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How to survive a hike in interest rates

The mortgage interest-rate good times had to stop eventually and ASB signalled this might be happening by raising their home loan rates by 0.3% to 0.36% across the board this week. The cheapest rate at ASB is now 2.55% - up from a low of 2.19%.

A hike of this level means an additional annual cost of around $360 per $100,000 of mortgage. It would therefore not be a stretch to imagine a lot of homeowners will need to find at least $3000 more per year. At the point of writing, no other bank has announced a similar increase in interest rates however the odds of changes flowing to other banks are high.

What does this mean for existing homeowners with mortgages? Odds are that those with an interest rate maturing this month would already be on around 2.5% (possibly higher if they had fixed before July last year), so the interest rate hike is unlikely to be much of a shock. Those mortgage-holders won’t see a significant amount of additional cost; they will have just missed out on the low 2.19% rate.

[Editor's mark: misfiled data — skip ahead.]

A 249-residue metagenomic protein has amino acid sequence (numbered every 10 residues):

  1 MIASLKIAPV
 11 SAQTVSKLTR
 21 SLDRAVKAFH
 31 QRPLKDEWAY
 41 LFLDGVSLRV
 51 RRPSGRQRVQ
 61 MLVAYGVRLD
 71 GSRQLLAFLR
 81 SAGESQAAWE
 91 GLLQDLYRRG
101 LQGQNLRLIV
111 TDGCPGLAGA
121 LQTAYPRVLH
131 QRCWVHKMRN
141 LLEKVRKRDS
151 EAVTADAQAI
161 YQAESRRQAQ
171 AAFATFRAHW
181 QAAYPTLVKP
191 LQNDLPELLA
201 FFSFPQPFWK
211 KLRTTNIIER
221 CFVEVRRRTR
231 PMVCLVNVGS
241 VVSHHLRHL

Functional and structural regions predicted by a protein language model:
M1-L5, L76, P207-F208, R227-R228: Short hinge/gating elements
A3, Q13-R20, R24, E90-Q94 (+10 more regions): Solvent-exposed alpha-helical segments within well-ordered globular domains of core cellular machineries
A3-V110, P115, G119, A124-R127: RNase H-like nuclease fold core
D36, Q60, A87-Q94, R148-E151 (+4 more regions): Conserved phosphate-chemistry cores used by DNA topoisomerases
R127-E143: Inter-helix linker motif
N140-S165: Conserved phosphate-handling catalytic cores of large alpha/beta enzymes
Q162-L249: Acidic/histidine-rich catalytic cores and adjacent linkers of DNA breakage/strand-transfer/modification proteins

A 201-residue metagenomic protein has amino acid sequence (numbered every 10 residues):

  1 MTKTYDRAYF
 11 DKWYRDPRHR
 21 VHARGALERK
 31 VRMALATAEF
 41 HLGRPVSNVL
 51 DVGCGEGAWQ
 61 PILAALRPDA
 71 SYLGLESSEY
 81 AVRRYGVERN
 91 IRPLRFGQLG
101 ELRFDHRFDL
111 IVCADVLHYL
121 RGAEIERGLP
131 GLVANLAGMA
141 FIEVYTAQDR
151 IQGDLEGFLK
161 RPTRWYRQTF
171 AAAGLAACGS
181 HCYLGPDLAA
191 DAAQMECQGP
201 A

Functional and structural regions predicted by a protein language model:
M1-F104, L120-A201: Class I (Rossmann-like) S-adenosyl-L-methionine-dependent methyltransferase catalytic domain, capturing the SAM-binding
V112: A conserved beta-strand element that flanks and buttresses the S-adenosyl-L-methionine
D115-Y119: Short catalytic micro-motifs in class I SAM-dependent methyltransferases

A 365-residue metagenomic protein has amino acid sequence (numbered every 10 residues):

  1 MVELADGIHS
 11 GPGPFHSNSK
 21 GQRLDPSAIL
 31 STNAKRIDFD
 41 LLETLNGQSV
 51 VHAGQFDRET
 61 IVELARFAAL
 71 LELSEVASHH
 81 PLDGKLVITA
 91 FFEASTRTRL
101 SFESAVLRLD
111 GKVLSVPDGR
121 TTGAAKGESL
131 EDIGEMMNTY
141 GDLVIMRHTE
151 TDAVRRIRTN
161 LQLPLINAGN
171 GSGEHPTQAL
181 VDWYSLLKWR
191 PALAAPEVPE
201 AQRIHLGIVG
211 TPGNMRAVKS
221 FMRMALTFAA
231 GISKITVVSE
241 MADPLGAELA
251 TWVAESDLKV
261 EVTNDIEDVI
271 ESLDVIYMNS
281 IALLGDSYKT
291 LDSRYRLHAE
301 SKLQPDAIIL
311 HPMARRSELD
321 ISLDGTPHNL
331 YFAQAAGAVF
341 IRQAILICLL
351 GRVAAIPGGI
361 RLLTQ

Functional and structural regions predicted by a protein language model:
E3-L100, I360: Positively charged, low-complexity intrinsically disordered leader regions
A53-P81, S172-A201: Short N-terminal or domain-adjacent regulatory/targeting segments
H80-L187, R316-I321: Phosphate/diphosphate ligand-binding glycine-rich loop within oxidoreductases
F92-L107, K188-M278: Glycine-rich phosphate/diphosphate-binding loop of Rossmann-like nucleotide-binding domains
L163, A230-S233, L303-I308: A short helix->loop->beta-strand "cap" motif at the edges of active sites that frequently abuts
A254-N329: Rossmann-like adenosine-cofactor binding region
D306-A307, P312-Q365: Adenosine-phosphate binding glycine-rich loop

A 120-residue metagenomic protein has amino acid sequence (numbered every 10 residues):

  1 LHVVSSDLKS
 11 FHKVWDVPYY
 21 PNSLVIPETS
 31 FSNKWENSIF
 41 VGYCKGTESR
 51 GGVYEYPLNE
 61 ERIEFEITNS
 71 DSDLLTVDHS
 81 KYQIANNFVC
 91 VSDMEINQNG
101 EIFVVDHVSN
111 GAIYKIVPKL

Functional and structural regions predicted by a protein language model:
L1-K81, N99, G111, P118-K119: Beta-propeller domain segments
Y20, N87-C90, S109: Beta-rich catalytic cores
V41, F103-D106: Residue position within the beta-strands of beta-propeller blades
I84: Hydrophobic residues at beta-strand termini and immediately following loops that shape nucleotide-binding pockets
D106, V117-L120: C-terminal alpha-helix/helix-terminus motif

Those homeowners who did manage to take advantage of the super low mortgage rates will need to prepare for higher costs when their fixed rate expires. These mortgage-holders should start planning for the extra $40 or so they will need to find a week. Between feedback from the Reserve Bank on the OCR and this latest move from ASB, all evidence points to interest rates being higher in 2022. The best reaction to this new reality is to calculate how much your individual mortgage will be at 3%, 4% and 5%. Start putting the money aside now and find out how your individual bank treats additional payments on your mortgage - some allow additional payments with no penalty - and try to increase your payments in the near future. A large amount of stress around increasing interest rates is caused by the shock of suddenly paying a higher amount. Planning now will minimise this.

Existing homeowners may also want to consider looking to break their current interest rate to try and grab those low interest rates while they are around. Breaking a fixed term comes with some risk; you may pay break fees to break an interest rate only to find they go even lower in the future, but the signal of interest rates increasing rather than decreasing has never been stronger.

The good news for those looking to buy, be it their first home or an upgrade, the odds of being pre-approved haven’t actually altered much. Banks assess mortgage affordability at a much higher interest rate (usually around 6.5%) and, to date, the banks haven’t altered this. It does, of course, mean the interest rate you actually pay will be higher but, the message is, this round of rate hikes doesn’t affect your ability to get a mortgage… yet.

Article Source: One Roof
By: Rupert Gough is the founder and CEO of Mortgage Lab and author of The Successful First Home Buyer.